Iam ashamed to admit that before this week, I had never played a Silent Hill game to completion. I’ve managed to evade Konami’s psychological horror series for decades, but it’s mainly because the best of the bunch, Silent Hill 2, came out before I was 10 years old.
It was a blind spot that I’ve now corrected. One of my friends is a huge Silent Hill fan, so they invited me over to play through the series. They added context where it was necessary, but purposefully kept quiet a lot of the time to allow me to make my own choices and experience the atmosphere of these games completely untainted.
— Jordan Oloman (@JordanOloman) July 2, 2021
It was an immeasurable act of kindness, and it’s safe to say that I get it now. I understand why everyone is so desperate for a new game in this series because even 20 years after its release, I really do feel that Silent Hill 2 is a masterpiece. It is untouchable in the way that it maintains its unnerving ambience.
I’ve never played anything like it, and by trying to explain why, I want to spur some of you to go back and try it, especially if you were too young to experience it naturally, or if you’re bored of the shock jock state of modern horror games.
Plus, with rumours swirling that Silent Hill games are coming back, it seems like a good time to try and figure out what made Silent Hill 2 so special, and what developers should try to keep in mind when they make a new one.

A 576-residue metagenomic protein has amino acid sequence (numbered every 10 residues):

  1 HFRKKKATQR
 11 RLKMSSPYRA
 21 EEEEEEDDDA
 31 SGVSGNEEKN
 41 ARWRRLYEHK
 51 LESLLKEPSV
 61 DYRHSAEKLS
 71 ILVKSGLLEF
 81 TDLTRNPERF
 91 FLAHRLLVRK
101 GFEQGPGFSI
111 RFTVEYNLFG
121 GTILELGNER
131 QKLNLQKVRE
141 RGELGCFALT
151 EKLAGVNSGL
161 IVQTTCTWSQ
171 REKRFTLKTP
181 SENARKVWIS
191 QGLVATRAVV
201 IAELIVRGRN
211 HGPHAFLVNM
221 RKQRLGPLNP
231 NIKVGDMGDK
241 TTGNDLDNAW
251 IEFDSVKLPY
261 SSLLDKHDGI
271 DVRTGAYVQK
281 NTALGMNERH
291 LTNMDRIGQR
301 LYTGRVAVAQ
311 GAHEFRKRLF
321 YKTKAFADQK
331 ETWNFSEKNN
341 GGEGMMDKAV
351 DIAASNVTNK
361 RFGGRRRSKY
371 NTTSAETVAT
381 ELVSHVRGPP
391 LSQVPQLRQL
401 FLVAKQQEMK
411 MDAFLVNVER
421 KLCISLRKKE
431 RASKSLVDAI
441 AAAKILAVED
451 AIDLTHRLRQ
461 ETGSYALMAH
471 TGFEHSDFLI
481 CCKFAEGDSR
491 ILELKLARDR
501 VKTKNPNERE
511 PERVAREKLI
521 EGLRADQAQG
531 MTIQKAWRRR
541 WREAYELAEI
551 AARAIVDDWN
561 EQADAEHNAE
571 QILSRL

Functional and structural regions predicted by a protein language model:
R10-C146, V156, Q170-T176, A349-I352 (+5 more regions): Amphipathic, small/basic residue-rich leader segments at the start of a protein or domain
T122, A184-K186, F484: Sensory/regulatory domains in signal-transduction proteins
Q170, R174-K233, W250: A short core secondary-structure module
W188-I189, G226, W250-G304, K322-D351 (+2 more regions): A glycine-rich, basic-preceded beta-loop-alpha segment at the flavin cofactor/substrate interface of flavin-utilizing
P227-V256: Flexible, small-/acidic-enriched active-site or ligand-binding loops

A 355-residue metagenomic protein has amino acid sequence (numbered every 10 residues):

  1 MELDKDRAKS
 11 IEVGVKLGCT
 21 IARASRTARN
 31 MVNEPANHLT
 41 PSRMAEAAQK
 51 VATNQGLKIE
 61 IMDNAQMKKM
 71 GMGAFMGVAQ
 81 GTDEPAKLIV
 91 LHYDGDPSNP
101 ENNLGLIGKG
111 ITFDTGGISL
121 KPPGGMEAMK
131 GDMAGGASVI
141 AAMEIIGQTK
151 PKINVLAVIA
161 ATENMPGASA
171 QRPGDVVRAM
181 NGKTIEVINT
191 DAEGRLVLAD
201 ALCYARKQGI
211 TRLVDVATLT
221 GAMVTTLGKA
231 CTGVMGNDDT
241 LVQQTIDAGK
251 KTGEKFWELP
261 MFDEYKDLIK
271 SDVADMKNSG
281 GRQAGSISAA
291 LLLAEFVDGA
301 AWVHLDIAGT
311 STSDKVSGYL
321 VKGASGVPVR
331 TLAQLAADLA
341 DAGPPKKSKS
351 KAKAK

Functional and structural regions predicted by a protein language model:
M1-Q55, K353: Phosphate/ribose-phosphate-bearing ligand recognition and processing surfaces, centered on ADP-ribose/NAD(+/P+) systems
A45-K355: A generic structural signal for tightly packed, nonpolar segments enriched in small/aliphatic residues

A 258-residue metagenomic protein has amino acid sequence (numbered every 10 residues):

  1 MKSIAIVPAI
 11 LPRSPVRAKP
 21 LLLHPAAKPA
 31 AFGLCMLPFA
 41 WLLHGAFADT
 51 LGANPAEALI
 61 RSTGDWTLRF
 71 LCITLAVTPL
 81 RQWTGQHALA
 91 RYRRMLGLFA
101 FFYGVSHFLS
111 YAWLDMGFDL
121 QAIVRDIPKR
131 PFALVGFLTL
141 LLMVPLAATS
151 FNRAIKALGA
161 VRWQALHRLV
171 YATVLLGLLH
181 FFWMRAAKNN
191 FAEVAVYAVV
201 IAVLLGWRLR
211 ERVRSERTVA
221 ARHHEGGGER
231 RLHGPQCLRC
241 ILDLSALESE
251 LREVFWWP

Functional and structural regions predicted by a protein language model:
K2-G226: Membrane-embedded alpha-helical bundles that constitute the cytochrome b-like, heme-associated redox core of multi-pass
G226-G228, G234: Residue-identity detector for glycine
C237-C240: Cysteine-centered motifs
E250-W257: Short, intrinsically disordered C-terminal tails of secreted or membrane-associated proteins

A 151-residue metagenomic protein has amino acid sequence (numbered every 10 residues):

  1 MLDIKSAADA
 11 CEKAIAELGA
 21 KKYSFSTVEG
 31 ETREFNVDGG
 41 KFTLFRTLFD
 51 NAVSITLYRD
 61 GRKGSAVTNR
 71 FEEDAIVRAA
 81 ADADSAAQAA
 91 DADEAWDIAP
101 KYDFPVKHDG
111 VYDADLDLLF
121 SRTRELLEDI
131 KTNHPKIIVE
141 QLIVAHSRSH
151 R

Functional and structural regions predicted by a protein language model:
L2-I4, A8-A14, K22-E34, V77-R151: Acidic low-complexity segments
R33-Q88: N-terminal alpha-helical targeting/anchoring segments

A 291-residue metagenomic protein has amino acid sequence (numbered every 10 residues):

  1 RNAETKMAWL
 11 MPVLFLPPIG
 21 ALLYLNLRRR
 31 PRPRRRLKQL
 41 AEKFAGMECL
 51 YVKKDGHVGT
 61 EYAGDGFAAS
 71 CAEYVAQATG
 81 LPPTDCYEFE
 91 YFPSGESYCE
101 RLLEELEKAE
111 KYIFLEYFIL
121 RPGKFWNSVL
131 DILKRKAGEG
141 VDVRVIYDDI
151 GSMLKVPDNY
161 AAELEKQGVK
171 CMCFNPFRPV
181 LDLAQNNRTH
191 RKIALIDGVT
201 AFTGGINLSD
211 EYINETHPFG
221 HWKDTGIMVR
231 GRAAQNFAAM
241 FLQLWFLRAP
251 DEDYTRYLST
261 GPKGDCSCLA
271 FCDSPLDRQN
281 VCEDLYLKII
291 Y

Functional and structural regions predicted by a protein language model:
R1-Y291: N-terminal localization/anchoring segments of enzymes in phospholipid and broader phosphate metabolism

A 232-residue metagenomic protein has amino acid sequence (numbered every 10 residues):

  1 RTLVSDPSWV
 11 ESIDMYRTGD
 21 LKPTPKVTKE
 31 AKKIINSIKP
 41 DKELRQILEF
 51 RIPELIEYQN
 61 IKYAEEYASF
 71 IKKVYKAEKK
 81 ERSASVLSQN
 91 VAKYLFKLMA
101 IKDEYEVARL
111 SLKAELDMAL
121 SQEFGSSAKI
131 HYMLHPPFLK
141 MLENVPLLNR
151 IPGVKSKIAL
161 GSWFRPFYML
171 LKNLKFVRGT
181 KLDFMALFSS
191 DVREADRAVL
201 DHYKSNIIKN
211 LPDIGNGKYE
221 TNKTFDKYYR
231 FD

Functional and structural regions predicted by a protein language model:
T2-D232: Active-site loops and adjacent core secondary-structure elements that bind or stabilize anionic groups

First off, we need to talk about the game’s scare tactics. Silent Hill 2 is never cheap. There are no jump scares in this game, and it still manages to be terrifying. You arrive at this town and immediately become acquainted with the looming fog. It’s a visual effect that makes it feel like you have cataracts. It tricks your eyes into crossing and losing focus until you don’t know where you are.
Buildings and assets appear out of nowhere, and the sour-fleshed Mannequins are eerily static until you approach them. Just like Mary – the wife of player character James Sunderland and your reason for being in this hellscape – everything is waiting for you here, rather than trying to seek you out and scare you, and I think that is part of why Silent Hill 2 is so effective. It’s just a small town with believably empty buildings, but something is clearly wrong and you can never quite put your finger on it.
Any corpses that remain look like the protagonist, and the real humans you find are all deeply troubled and talk with a disjointed cadence. Perhaps the scariest thing about the rest of the cast is that as you encounter them, they don’t reassure any of your assumptions. They talk to you dismissively about your own perceptions and understanding of Silent Hill, which ramps up the fear and curiosity.